The Ontario government may be spending more than it needs to on generic drugs, according to the auditor general’s latest annual report.

Auditor general Bonnie Lysyk tabled her 2017 annual report on Wednesday, which found the province doesn’t know whether it’s making any progress in fighting preventable chronic disease.

It found total spending by Ontario’s public drug programs in 2016/17 was $5.9 billion before rebates. Brand-name medications made up about two-thirds of that total, while generic drug costs accounted for the remainder. However, generic drugs represented about two-thirds of total claims, according to the report.

Read: What’s the landscape for private benefits plans around generic drug prices?

Lysyk noted that the Ministry of Health and Long-Term Care had done a good job of reducing the costs of brand-name drugs by negotiating rebates from drug manufacturers. “However, pricing information on brand-name drugs around the world is confidential, so it is difficult to know whether the ministry is obtaining the best possible value compared to other jurisdictions,” she wrote.

The report found that while generic drug prices had declined in the past decade, Ontario still pays more than some other countries. For example, in 2015/16, Ontario paid about $100 million more for the same drugs as New Zealand. “Generic drug prices in Ontario have dropped significantly in the last 10 years, but opportunities appear to still exist for the ministry to obtain further discounts on generic drugs,” wrote Lysyk.

Read: The impact of Ontario’s public drug program changes on private plans

Also, Ontario doesn’t know whether its 26 public health units are making progress in the fight against preventable chronic disease, according to the report, which goes further to say the province doesn’t have any overarching prevention strategy to guide overall program planning and development.

While the audit found the ministry had made some progress in reducing smoking rates, it noted the need for more work to address other risk factors, such as physical inactivity, poor eating and heavy drinking. A separate report published by Ontario-based Institute for Clinical Evaluation Sciences in 2016 found that those four modifiable risk factors that contribute to chronic disease cost Ontario almost $90 billion in health-care costs between 2004 and 2013.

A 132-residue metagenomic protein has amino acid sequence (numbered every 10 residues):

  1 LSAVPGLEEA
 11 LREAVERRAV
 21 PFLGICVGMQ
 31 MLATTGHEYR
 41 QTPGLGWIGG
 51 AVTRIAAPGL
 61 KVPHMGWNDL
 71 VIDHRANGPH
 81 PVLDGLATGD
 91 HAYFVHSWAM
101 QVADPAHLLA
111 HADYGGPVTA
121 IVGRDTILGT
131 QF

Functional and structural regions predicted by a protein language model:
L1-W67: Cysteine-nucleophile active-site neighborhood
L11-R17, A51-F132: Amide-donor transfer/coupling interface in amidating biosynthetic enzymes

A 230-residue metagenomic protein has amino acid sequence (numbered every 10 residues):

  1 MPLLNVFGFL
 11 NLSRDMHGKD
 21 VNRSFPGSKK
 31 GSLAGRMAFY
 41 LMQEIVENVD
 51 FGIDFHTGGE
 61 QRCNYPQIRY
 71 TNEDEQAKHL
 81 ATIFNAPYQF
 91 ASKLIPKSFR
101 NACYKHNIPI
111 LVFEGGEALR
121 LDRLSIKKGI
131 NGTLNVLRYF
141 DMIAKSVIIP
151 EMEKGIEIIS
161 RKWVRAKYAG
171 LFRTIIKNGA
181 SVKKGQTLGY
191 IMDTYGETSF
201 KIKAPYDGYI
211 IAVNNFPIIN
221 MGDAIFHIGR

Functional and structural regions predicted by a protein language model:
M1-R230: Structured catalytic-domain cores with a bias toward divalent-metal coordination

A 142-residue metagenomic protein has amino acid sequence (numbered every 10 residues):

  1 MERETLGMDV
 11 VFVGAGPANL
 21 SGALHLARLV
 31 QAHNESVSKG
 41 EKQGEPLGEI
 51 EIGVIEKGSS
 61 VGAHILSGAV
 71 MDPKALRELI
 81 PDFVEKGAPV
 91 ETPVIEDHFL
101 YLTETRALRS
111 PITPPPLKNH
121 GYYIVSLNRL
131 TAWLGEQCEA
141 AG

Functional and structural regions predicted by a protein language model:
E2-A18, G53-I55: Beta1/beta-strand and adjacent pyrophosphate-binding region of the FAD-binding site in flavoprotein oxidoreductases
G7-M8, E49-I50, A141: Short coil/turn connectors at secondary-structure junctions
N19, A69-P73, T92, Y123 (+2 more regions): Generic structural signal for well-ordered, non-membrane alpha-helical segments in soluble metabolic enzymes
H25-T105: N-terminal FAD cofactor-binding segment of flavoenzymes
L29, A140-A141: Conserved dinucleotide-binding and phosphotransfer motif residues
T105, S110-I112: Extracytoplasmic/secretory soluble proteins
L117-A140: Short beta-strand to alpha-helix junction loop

“The province spends an average of $1 billion a year on public health, including about $190 million on preventing chronic diseases, but it does not measure the performance of public health units in this area,” said Lysyk. “As a result, we don’t really know how effective the units have been in this area.”

The report found that current provincial performance indicators don’t fully measure public health units’ track record in preventing chronic disease and promoting better health. In fact, some units didn’t perform program evaluations to determine whether the programs had had a positive impact.

Read: Focus on preventative measures in fight against chronic disease

In her report, Lysyk also raised the issue of coverage for cancer drugs, Ontario covers the full cost of cancer drugs administered in a hospital, whereas British Columbia, Alberta, Saskatchewan and Manitoba provide coverage for all patients, regardless of where they take the medication, Lysyk noted.

Lysyk’s focus on Ontario’s public drug programs comes as the Canadian Pharmacists Association has proposed a plan to reform drug coverage in Canada. The organization is calling for a new national health accord to address universal drug coverage. Elements of its proposal include providing full drug coverage for all Canadians and developing a minimum national drug formulary. The organization is also calling on governments to harmonize catastrophic drug coverage.

The proposal suggests requiring all provinces to ensure all uninsured residents have access to public or private drug coverage for routine expenses, with the federal government introducing a new funding transfer to cover catastrophic costs. The provinces, in turn, would have to limit annual out-of-pocket costs to three per cent of household income.

Copyright © 2018 Transcontinental Media G.P. Originally published on

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